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Published on January 21, 2020

How to Develop Self-Knowledge and Live up to Your Potential

How to Develop Self-Knowledge and Live up to Your Potential

“If I have to spend any more time as a cog in the wheel – sacrificing my own creativity & passion to help someone else’s vision come to life – I am going to scream,” I thought staring at the excel spreadsheet on my screen. At that moment, I gained two essential pieces of self-knowledge:

Awilda prefers to work for herself & Awilda needs to be engaged in work that she is both passionate about and stimulates her creativity.

In the milliseconds after this information was received, I had a choice to make: would I reject this information as a baseless passing thought or would I integrate this new information as self-knowledge and use it to help change my trajectory?

I chose to accept the information because the realizations were based on the feeling that I was no longer capable of going on as I had. I knew that was not motivated to continue, and I was capable of so much more. The self-knowledge I gained in that moment was invaluable.

Self-knowledge is knowledge or understanding of one’s own capabilities, character, feelings, or motivations. One could also think of self- knowledge as Self-Understanding.

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Self-knowledge is the keystone in the arc of success, because success requires intentionality. It is difficult to be intentional if you don’t have a clear idea of the type of person you are, what you can do, how you feel, and what motivates you.

Thankfully, every experience and thought you have can provide you with data that gives you an opportunity to gain more self-knowledge – just like my moment of clarity at the computer. Nonetheless, there is no doubt that trying to understand yourself can be life’s greatest challenge because you are both the perceiver and the object being perceived.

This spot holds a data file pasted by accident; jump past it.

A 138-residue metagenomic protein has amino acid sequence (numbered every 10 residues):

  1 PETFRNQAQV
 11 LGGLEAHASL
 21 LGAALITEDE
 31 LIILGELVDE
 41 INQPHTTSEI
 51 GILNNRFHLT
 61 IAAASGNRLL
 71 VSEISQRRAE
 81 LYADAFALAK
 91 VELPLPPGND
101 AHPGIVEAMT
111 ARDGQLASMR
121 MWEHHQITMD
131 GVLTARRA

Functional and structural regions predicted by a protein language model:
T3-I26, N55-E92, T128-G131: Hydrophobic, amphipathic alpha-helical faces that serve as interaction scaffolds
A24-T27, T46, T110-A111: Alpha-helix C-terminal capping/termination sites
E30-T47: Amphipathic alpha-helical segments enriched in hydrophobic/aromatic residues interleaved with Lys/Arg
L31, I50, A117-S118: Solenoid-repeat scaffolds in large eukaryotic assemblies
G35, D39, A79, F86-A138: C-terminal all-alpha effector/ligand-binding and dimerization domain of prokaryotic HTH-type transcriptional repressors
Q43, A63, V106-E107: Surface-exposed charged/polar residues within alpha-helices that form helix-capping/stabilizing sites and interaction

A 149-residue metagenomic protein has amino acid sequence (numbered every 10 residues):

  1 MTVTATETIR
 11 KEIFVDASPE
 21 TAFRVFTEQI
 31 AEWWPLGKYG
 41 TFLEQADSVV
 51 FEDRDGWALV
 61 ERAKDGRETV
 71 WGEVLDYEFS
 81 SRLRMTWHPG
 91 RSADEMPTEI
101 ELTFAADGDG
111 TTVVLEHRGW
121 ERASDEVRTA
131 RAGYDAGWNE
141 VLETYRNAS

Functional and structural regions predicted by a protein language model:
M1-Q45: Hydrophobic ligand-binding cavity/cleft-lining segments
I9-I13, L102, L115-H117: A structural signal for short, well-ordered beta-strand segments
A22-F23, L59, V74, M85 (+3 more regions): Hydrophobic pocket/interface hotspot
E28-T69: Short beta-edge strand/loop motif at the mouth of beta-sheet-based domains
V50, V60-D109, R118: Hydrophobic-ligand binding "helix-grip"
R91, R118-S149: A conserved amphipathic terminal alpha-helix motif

Consequently, the idea of actively seeking to attain self-knowledge can be scary and stressful, especially if you feel disconnected from yourself. Luckily, when the process is broken down into 4 digestible steps, it’s a lot less scary and a lot more like solving a cool personalized puzzle. Here are the 4 steps to actively attaining more self-knowledge:

Step 1 – Take a Character Inventory

Taking an inventory of your character is the first step. Ask yourself, “What are my distinct mental and moral qualities?”

Are you quick to anger; are you conservative; do you love easily or are you super guarded? Perhaps you are incredibly honest, or dedicated to your spiritual beliefs. All of these things contribute to your character.

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If you are not sure about the answers to these questions, examine your lived experiences. You will find supporting examples that support these character traits among your lived experiences.

Step 2 – Understand What You Can Do

Understanding what you can do is the next rung in the self-knowledge ladder. While you can always become more capable, having an honest grasp of your current capabilities is critical. You don’t want to be applying for your dream job knowing that you are unable to actually satisfy the roles requirements.